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  • Secret lives of our public places - life between buildings Print

    Imagine it’s a balmy Friday evening in Auckland and you have one whole hour to yourself. Where do you go? 

    Do you head to one of the city’s public squares, your local park, or the waterfront? Maybe take a walk along one of our shared streets?

    If you do end up in one of those public spaces, how do you feel? Does the space make you feel welcome and at ease, like you can just sit back and watch the world go by?

    Or do you feel unsafe, bored and lonely?

    What are the notable differences in how you feel in each of the public spaces? More importantly, how do we improve our public spaces for Aucklanders?

    To find out the answer, we turn to Jan Gehl, the doyen of good public spaces, for some guidance.

    The answer lies in the people

    “Does the way we build cities invite for human interaction, inclusion and intimacy? Where is the scale for measuring happiness in a city?”

    These two questions were posed by Professor Jan Gehl in the opening minutes of Andreas M. Dalsgaard’s excellent city planning documentary, The Human Scale. The premise of the documentary is simple: The scale of the city has been distorted to give priority to cars rather than people. What would happen if people were put back in the centre of our equation?

    We know more about good habitats for gorillas than good habitats for humans

    In a sense, putting people back in the centre of the city planning equation has been the lifework of Danish architect and urbanist, Jan Gehl, for the last 40 years. His starting point was what he called the “life between buildings”. By studying how we use public space, down to the minute detail of where and how we stand, sit, play, and move, Gehl methodically documented the environments that humans intuitively gravitate towards.

    In an interview for his book Cities for People, Gehl once proclaimed that “we definitely know more about good habitats for mountain gorillas, Siberian tigers, or panda bears than we do know about a good urban habitat for Homo sapiens.”

    Although most cities collect precise data about vehicular traffic flows and parking patterns, the same statistical rigour is rarely extended to how people move and stay in the city. This empirical black hole leads to, at best, a series of grandiose public spaces utterly devoid of life, or at worst, no public spaces at all.

    To fill this black hole, Gehl and his colleagues at Gehl Architects have conducted public space/public life surveys in major cities around the world, including London, Stockholm, Seattle, Sydney, New York, Copenhagen, Cape Town, as well as Auckland.

    In New York, Gehl’s ideas saw New York transforming the car-focused gridlock of Times Square into a pedestrian plaza, replete with lawn chairs, potted plants, and bike lanes.  Strøget, a car-free shopping area in downtown Copenhagen and one of the longest pedestrian shopping streets in Europe, is largely the result of Gehl’s work. These interventions have led to improved traffic flows and safety, while creating new spaces for pedestrians and cyclists.

    Public Life Survey - Stroget 1960
    Strøget, 1960, Source: Jan Gehl and Lars Gemzøe, New City Spaces, 2000

    Public Life Survey - Stroget 2000
    Strøget, 2000, Source: Jan Gehl and Lars Gemzøe, New City Spaces, 2000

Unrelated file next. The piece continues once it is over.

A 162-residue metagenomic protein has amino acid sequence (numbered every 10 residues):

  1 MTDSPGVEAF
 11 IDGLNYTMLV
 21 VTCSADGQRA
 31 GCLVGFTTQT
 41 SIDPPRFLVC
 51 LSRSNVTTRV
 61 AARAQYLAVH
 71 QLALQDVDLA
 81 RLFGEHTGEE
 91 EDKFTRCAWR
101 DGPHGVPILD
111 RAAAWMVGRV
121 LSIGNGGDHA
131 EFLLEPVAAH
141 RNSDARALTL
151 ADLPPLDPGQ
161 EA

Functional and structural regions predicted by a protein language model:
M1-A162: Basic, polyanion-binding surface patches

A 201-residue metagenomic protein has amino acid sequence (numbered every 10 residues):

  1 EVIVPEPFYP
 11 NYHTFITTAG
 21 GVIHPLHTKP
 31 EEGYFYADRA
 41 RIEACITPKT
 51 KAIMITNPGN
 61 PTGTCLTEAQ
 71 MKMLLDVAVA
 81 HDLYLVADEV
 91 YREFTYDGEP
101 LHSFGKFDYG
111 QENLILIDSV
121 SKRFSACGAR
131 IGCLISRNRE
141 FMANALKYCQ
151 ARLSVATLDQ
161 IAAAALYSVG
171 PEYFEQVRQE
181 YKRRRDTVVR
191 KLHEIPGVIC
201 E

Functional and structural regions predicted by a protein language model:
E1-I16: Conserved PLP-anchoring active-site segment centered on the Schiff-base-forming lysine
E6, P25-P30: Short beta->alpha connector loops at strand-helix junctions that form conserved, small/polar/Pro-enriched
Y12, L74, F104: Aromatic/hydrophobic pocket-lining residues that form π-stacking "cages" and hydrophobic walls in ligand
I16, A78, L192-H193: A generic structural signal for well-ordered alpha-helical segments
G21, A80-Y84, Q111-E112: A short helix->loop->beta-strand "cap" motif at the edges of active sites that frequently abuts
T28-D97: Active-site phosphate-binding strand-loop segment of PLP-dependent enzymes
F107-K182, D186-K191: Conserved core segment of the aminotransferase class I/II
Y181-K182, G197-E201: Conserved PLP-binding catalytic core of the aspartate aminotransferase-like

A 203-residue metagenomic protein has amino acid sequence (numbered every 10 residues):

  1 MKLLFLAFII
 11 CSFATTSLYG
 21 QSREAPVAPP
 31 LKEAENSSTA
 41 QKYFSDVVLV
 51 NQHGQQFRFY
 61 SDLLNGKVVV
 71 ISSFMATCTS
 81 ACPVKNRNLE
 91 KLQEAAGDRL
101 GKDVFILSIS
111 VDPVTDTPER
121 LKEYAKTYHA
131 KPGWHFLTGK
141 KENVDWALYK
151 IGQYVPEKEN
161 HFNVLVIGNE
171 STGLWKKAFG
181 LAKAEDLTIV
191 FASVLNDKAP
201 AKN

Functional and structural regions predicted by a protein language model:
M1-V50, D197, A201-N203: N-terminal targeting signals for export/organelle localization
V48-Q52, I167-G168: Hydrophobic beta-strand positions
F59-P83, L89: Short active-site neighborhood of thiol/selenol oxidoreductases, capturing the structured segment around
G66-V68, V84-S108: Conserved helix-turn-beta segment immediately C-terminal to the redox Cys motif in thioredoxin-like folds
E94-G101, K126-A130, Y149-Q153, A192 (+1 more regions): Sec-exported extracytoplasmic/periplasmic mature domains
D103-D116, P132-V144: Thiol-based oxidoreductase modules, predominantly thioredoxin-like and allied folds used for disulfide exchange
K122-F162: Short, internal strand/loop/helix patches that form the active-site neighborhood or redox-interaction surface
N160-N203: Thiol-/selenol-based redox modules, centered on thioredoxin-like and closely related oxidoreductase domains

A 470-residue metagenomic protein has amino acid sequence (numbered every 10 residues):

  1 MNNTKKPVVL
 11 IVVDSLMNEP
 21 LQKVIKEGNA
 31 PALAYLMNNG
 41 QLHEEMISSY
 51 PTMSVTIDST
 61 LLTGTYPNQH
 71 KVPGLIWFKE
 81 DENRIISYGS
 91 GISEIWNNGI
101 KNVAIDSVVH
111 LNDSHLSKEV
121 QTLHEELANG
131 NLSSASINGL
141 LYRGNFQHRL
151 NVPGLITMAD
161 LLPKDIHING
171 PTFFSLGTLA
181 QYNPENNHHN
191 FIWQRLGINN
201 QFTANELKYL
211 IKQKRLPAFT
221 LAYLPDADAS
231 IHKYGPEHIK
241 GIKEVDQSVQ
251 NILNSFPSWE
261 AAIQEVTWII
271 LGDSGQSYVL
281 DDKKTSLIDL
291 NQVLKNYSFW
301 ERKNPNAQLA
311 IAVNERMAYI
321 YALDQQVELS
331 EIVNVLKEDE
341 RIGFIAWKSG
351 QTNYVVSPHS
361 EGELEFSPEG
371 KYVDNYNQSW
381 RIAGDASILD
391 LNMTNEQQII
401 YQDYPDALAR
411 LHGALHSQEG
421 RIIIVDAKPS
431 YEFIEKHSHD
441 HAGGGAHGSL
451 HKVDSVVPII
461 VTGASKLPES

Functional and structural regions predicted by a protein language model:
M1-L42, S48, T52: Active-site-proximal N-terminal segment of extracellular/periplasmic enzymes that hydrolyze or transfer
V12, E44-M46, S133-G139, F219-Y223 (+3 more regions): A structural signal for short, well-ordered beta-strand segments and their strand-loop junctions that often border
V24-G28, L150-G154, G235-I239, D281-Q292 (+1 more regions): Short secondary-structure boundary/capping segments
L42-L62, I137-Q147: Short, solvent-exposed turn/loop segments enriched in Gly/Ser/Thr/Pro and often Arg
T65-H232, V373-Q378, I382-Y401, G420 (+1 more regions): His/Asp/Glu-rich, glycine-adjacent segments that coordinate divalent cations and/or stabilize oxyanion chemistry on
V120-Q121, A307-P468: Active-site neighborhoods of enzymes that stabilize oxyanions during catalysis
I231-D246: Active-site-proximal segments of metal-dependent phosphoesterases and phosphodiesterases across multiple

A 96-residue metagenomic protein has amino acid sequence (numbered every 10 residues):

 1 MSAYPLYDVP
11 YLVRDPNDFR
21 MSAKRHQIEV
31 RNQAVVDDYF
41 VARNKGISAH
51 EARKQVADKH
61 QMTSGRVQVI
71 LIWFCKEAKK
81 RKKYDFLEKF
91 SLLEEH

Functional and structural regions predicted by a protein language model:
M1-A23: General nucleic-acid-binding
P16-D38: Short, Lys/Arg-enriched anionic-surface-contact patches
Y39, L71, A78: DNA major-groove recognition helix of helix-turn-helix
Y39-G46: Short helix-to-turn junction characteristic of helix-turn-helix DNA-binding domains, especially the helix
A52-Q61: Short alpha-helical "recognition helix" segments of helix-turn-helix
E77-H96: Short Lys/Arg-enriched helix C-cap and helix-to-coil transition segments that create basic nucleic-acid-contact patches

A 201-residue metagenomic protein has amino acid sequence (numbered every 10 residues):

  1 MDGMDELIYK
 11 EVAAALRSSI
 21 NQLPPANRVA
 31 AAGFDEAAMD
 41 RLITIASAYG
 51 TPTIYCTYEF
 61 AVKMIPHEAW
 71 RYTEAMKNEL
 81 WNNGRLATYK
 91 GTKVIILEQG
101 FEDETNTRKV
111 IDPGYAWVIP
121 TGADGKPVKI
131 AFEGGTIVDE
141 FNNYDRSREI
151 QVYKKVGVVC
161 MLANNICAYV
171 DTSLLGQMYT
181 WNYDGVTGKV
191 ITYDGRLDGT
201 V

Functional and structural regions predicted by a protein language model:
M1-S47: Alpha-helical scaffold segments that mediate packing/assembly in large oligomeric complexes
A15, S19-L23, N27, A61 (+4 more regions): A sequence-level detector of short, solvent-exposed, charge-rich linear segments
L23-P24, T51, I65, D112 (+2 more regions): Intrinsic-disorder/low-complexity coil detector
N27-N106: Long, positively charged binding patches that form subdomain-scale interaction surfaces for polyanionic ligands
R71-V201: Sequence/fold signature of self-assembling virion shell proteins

Public Life Survey - Times Square
    Times Square before pedestrianisation and Times Square after pedestrianisation. Source:, 2011

    What has people-watching taught us?

    Two basic approaches for people-watching are used in Gehl’s analysis of public spaces: pedestrian counts and stationary activity surveys. The use of people-watching harks back to the advice of Jane Jacobs, the grand dame of human-centred urbanism, who exhorted city planners and lovers to “look out of your windows, spend time in the streets and squares and see how people actually use spaces, learn from that and use it.”

    While pedestrian traffic counts show how street usage is prioritised between vehicular traffic and pedestrians, as well as how pedestrian usage varies throughout the day and evening, stationary activities act as a good indicator of the quality of urban spaces. Large numbers of pedestrians walking in the city do not necessarily indicate a high level of quality. However,  high numbers    choosing to spend time in the city indicate a lively city of strong urban quality.

    Gehl’s people-watching methods were largely drawn from his experiences at Siena, Italy, in the 1960s. Together with his wife, Ingrid, a psychologist, they observed how Italians lounged and lingered in the perfectly designed 700 year old Piazza del Campo. There, they discovered that people will stop and stay in a square for the greatest attraction of public space: other people.  And so the next question becomes: what makes a nice place for people to stay and watch others?  This question has fuelled a lifetime of work for Gehl and those who have come after him.

    Public Life Survey - Sienna
    Piazza del Campo, Sienna, Italy, Source: Gehl Architects

    How is Auckland doing?

    With a people-watching approach in mind, how would you rate Auckland’s public spaces?

    Below are some of Auckland’s public squares, parks and streets. How are they functioning? Is there too much emphasis on cars, and too little on people? What would you change?

    We’d like to know what you think.

    albert park
    Albert Park

    aotea sq
    Aotea Square

    Henderson (2)

    MIT Campus
    Manukau Station and Manukau Institute of Technology

    q street (2)
    Queen Street intersection

    quay street
    Quay Street

    elliot st
    Elliot Street

    Article by Szening Ooi.

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